L'uomo che guarda

1994 [ITALIAN]

Action / Drama / Romance

IMDb Rating 5.6 10 2998


Uploaded By: FREEMAN
May 19, 2021 at 10:04 AM



Frank Finlay as Nino Rolfe
Tinto Brass as (uncredited)
946.67 MB
English 2.0
23.976 fps
1 hr 43 min
P/S 19 / 216

Movie Reviews

Reviewed by Nodriesrespect 8 / 10

Brass Balls

Revered among aficionados of erotic cinema , director Giovanni "Tinto" Brass remains something of an acquired taste for the rest of the movie-going mundo. From his semi-respectable beginnings with the likes of COL CUORE IN GOLA (a/k/a I AM WHAT I AM) and NEROSUBIANCO – which memorably did the rounds of stateside theaters as THE ARTFUL PENETRATION OF BARBARA before settling onto the more literal and less censor-baiting BLACK ON WHITE – to his devil may care paeans to the female rump such as COSI FAN TUTTE, TRASGREDIRE and P.O. BOX TINTO BRASS, Brass has provided considerable grist to the mill of his detractors, still legion among the critical community, who consider him little more than a hack without interest beyond the prurient. As if to cater to those who didn't have the balls to fess up to their girlie watcher's inclination, he would occasionally craft something a bit more ambitious, drawing from historical fact (SALON KITTY, CALIGULA) or literary source (LA CHIAVE, SENSO '45), temporarily placating the highbrows while already preparing an upcoming unapologetic skin fest.

Not credited as such, VOYEUR was based on Alberto Moravia's latter-day novel L'UOMO CHE GUARDA, which the author had conceded for adaptation prior to his death in 1990. However, his wife and daughter, in charge of the estate, strongly opposed the book being bartered to what they considered a mere pornographer. Brass went ahead anyway and screened them the results prior to general release in hope of still securing the justification that comes with literary credit. Its absence speaks for itself. Moravia himself may have been as carefree a lecher as Brass, considering the large number of heavy breathing cinematic renditions he agreed to during his lifetime. For some reason, stunning Stefania Sandrelli – who had been in the most applauded of all Moravia movies, Bernardo Bertolucci's THE CONFORMIST – ended up shedding her wardrobe more than any other actress as CONJUGAL LOVE, DESIDERIA and THE LIE (the latter two based on the author's TIME OF DESECRATION and L'ATTENZIONE respectively) duly attest. This track record in mind, old Alberto would surely have appreciated Tinto's take on his purple prose.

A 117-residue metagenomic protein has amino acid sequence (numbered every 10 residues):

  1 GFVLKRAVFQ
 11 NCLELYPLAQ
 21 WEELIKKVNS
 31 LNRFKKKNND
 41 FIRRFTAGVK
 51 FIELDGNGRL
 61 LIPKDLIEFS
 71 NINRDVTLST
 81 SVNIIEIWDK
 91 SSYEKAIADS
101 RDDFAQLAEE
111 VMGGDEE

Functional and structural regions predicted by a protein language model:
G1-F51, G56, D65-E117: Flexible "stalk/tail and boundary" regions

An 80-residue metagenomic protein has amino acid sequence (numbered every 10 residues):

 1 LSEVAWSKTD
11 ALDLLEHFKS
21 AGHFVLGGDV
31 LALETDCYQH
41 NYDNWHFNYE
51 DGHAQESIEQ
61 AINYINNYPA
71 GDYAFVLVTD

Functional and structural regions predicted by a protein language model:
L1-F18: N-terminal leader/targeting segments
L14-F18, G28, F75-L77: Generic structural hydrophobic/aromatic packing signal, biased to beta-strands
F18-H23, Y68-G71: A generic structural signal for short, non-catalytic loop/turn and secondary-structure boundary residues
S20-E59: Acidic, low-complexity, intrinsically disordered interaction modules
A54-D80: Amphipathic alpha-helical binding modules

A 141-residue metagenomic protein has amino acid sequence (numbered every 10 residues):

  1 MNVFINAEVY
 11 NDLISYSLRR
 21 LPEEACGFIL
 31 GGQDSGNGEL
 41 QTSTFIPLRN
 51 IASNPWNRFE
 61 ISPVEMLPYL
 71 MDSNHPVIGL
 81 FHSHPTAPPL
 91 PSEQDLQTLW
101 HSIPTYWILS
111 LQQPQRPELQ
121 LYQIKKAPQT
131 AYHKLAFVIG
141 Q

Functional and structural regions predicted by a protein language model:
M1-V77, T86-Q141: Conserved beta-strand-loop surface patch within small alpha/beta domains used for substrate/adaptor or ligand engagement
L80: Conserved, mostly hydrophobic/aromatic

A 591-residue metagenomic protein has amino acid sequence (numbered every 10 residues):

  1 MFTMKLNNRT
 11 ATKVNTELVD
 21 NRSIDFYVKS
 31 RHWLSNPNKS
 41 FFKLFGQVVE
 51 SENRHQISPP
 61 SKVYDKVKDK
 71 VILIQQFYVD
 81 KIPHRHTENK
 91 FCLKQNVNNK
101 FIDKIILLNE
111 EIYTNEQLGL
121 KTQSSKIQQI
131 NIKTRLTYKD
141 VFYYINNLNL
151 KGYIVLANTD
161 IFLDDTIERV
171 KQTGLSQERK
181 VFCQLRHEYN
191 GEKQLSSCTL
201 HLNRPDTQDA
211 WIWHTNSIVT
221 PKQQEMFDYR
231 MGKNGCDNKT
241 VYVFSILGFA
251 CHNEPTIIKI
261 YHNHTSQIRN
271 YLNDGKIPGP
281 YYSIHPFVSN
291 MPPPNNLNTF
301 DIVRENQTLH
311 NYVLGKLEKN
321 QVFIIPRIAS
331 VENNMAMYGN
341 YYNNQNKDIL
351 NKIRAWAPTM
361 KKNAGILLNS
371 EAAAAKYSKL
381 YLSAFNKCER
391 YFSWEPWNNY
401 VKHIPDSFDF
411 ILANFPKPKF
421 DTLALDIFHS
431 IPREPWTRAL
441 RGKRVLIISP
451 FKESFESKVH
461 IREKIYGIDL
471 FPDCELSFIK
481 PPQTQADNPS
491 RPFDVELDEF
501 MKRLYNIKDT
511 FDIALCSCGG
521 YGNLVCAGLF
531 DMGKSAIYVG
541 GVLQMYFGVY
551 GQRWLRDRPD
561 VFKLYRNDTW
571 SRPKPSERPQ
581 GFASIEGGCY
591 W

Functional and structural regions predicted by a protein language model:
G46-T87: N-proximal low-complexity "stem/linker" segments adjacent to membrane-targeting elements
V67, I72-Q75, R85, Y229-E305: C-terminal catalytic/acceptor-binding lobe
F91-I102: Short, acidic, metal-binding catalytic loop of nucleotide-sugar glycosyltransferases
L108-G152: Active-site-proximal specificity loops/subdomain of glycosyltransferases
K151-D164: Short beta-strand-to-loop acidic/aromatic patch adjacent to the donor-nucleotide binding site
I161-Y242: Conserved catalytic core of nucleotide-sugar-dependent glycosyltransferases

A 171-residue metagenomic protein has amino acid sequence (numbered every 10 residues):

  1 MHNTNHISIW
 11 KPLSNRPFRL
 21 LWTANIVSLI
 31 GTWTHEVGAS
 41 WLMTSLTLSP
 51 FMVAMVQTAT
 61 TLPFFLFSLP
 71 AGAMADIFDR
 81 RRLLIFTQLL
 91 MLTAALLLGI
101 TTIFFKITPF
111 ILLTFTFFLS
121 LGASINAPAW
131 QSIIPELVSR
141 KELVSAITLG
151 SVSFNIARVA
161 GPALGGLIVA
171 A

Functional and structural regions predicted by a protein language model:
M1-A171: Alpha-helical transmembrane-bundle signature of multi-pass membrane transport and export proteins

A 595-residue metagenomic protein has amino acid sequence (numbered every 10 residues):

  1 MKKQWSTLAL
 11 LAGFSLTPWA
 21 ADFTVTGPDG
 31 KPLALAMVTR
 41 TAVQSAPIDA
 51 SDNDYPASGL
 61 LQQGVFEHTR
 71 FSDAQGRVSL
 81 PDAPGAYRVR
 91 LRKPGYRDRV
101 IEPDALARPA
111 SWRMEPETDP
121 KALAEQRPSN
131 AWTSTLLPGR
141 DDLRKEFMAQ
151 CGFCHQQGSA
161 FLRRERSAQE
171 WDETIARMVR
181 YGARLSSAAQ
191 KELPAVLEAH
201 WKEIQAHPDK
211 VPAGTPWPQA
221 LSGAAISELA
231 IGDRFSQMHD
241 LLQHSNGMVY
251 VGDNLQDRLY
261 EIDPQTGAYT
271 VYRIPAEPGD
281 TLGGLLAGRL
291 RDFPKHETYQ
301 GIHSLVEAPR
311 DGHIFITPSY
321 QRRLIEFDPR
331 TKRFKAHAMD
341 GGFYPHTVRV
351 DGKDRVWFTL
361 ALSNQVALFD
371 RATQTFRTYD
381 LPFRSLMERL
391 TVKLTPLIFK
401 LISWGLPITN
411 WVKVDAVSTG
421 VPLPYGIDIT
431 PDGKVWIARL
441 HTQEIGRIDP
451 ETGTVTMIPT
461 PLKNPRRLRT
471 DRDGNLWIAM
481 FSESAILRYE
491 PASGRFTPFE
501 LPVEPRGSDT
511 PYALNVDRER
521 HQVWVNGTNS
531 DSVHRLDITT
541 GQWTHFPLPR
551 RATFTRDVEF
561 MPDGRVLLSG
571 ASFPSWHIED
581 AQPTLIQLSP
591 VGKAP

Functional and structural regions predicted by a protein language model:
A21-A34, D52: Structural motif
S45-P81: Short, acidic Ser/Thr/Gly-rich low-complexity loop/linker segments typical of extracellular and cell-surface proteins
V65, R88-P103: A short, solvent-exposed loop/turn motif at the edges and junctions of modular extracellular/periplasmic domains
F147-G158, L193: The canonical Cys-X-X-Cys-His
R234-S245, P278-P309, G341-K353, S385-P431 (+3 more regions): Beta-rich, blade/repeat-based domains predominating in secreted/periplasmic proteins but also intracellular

A literal translation of the Italian title would be "The Man Who Watches" and this description befits lead character Dodo (a solid performance by Franco Casale from Stelvio Massi's odd giallo ARABELLA, BLACK ANGEL), a Roman literary professor and virtual bystander in his own life. His apathy is at least partly to blame for the recent departure of his breathtaking spouse Silvia, not so much played as quite literally made flesh by Polish model Katarina Vasilissa, who drifts in 'n' out of his existence whilst guarding the mystery of her motives. This dreamlike narrative strand is beautifully handled but contrasts enormously with the frankly tiresome broad comedy routines set at the house of Dodo's decrepit yet still ridiculously virile old dad, played in less than convincing old age make up by Brass regular Franco Brianciaroli. His emotionally crippling lethargy a suggested product of the feared inability of filling his respected father's big shoes, Dodo bears involuntary witness to hugely pecker-ed pater (yep, Tinto has dragged out the prosthetics again !) attempting to seduce nubile housekeeper Fausta, a caricature constantly on the verge of spilling out of her half-buttoned blouse, portrayed with infectious good humor by curvaceous Cristina Garavaglia from Luigi Russo's straight-up skin flick FEAR OF SCANDAL. This brand of farce may have a long tradition in Italian cinema but it doesn't travel well. The filmmaker seems more at home when delivering the concentrated carnality of Dodo's encounters with his estranged wife in a sparsely attended cinema (showing THE KEY) and with African exchange student Pascasie, memorably portrayed by gorgeous Raffaella Offidani who left an indelible impression as the hapless prostitute ravished (and ravaged) by the title character in Stuart Gordon's underrated CASTLE FREAK. Also watch for veteran exploitation actress Martine Brochard, from Domenico Paolella's notorious STORY OF A CLOISTERED NUN and Umberto Lenzi's ramshackle giallo EYEBALL, as the lovelorn Contessa who comes to visit Dodo's dad.